Formal Apology for Dawn Raids

Prime Minister Rt Hon Jacinda Ardern formally apologised to Pacific communities impacted by the Dawn Raids in the 1970s at a ceremony staged at Auckland Town Hall on 1st August 2021.


Prime Minister Jacinda Ardern has had a mat draped over her as part of a Samoan Ifoga ceremony, as the Government formally apologises for the dawn raids of the 1970s | Credit Image: Apulu Reece Autagavaia  

Between 1974 and 1976, a series of rigorous immigration policies were carried out that resulted in targeted raids on the homes of Pacific families. The raids to find, convict, and deport overstayers often took place very early in the morning or late at night. The Government acknowledged that the raids were severe with harsh verbal and physical treatment, which gave rise to the term the “Dawn Raids”.

Prime Minister Ardern offered on behalf of the Government a formal and unreserved apology to Pacific communities for the discriminatory implementation of immigration laws that led to the Dawn Raids.

“The Dawn Raids period cast a shadow over our shared history.  Upholding immigration laws is one thing, but the Dawn Raids went well beyond that,” the Prime Minister said.

“Whole communities felt targeted and terrorised. The raids were absolutely discriminatory. Expressing our sorrow, regret and remorse for past actions is the right thing to do and provides an opportunity for closure and reconciliation.”

The Minister for Pacific Peoples, Aupito William Sio, says that, looking back, it’s clear the immigration laws were discriminatory.

“Pacific peoples, Māori and other ethnic communities were specifically targeted and racially profiled, which was wrong and should have never happened,” Aupito William Sio said.

“In 1986 the Race Relations Conciliator found that between 1985 and 1986, while Pacific peoples comprised roughly a third overstayers, they represented 86 per cent of all prosecutions for overstaying. Racially targeting Pacific communities created a decades long false impression of the status of Pacific New Zealanders.

“During the same period, overstayers from the United States and Great Britain who also comprised roughly a third of overstayers made up only five per cent of prosecutions,” Aupito William Sio said.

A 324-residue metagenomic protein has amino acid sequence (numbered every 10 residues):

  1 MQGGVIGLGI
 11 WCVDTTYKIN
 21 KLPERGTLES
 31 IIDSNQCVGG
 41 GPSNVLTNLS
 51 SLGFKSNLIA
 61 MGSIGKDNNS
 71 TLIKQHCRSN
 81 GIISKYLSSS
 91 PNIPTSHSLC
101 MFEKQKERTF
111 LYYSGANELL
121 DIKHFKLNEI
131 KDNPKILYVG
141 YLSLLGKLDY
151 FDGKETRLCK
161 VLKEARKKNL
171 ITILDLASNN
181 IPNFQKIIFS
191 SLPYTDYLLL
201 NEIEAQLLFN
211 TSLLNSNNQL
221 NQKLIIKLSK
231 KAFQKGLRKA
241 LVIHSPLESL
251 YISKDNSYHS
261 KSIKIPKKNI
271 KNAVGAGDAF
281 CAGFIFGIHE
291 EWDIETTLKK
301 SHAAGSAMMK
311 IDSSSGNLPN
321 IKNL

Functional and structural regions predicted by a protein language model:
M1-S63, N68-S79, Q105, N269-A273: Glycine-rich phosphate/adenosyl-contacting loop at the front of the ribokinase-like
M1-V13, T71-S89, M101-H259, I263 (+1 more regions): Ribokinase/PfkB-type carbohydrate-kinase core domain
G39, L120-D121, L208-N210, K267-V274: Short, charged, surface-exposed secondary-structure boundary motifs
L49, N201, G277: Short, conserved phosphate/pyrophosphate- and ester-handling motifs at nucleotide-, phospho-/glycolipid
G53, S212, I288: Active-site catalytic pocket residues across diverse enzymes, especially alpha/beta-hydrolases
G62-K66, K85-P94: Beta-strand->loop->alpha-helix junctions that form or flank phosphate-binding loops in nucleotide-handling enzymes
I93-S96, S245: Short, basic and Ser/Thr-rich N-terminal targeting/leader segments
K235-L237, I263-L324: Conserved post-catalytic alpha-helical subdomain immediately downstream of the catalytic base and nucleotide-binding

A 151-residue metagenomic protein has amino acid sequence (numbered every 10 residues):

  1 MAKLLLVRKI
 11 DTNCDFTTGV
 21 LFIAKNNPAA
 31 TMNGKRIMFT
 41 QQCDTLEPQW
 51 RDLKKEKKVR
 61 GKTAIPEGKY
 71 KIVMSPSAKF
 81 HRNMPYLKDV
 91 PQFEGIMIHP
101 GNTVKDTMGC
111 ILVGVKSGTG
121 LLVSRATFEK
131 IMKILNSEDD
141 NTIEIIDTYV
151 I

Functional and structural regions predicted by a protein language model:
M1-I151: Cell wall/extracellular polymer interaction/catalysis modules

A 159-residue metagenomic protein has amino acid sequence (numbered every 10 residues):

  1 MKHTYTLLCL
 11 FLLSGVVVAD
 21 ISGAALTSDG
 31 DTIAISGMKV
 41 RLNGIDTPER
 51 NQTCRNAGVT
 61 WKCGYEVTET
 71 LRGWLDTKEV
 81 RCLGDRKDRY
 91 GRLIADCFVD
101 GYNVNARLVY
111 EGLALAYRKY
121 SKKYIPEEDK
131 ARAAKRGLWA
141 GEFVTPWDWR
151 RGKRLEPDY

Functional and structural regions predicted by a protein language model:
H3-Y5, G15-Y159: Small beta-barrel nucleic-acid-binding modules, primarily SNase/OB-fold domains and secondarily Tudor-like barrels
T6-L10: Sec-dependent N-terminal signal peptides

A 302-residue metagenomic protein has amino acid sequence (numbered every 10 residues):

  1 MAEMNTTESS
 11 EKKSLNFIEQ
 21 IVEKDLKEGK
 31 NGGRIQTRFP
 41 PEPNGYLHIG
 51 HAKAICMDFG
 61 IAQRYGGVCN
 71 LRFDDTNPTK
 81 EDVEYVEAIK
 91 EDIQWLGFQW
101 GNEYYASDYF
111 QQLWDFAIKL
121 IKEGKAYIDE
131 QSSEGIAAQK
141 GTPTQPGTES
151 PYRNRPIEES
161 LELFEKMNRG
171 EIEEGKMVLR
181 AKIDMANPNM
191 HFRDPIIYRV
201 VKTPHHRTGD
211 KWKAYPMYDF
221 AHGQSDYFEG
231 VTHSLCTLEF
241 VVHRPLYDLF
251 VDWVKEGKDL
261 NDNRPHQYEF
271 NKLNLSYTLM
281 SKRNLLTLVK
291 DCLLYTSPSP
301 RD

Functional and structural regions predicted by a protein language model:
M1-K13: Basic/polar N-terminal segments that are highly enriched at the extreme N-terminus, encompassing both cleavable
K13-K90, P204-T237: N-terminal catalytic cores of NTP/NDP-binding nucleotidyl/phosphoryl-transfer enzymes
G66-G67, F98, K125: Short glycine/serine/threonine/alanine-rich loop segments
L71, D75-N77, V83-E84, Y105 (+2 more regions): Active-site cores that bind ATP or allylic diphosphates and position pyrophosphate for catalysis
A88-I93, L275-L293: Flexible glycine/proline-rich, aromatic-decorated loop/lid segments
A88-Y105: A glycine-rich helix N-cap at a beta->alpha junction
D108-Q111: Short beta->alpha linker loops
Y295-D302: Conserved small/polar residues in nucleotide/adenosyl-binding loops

The Government has, as part of the formal apology, committed to honour Pacific ways of seeking reconciliation. It will be providing:

  • $2.1 million in academic and vocational scholarships to be available to Pacific communities.
  • $1 million in Manaaki New Zealand Short Term Scholarship Training Courses for delegates from Samoa, Tonga, Tuvalu, and Fiji.

It will also be providing resources that are available to schools and kura who choose to teach the history of the Dawn Raids, which would include histories of those directly affected.

The Ministry for Culture and Heritage and Ministry for Pacific Peoples will provide support to enable Pacific artists and/or historians to work with communities to develop a comprehensive historical record of account of the Dawn Raids period as an additional goodwill gesture of reconciliation.


What does ifoga mean?

Ifoga means to bow down, or lower one's self. Ifoga is when an offender covers themselves with a Samoan fine mat as an atonement for their or their kin's wrongdoing. The covering occurs in front of the house of the victim. It is then up to the victim and their family/village on whether to accept the ifoga. This can take some time, to allow the offender to pause and think about their actions while in the darkness, as well as time for the victim and their family to consider the future impacts of their decision, whether to accept or not. This is a public gesture before the entire village, as witnesses of this act of forgiveness.

In Samoan culture, we talk about the "va" which roughly translates to relationships. When there's an offense committed that is called "soli le va" or trampling on the relationship.

While an offense may be committed by an individual, it reflects on that individual's family, extended family/village. Therefore, the ifoga is performed by the offender and his family, extended family/village. This is attempting to "teu le va" or mend the relationship.

The Samoan fine mat is referred to as many names. One such name is "tasi ae afe", which can mean one act can affect a thousand. This refers to the act of atonement by the offender, which can forgive many others, including the offender's family, extended family, and village.

Another name for the Samoan fine mat is "pulou o le ola" which means “being covered to gain life”. This refers to the origin of the Samoan fine mat, where, in one version, girls from Amoa were weaving the first fine mat. They were abducted and taken to Tonga where they ran into some controversy and were accused of hiding the Tuitonga's brother. In pleading for their lives, the girls covered themselves in the fine mat they had woven.

Explanation provided by Apulu Reece Autagavaia, chair of the Otara-Papatoetoe Local Board and a Samoan community leader in Auckland.


Shared Pacific values underpin Pasefika Proud
Our vision and approach are underpinned by the following shared Pacific values, which help to nurture and sustain family and community wellbeing. They are protective factors for Pacific peoples: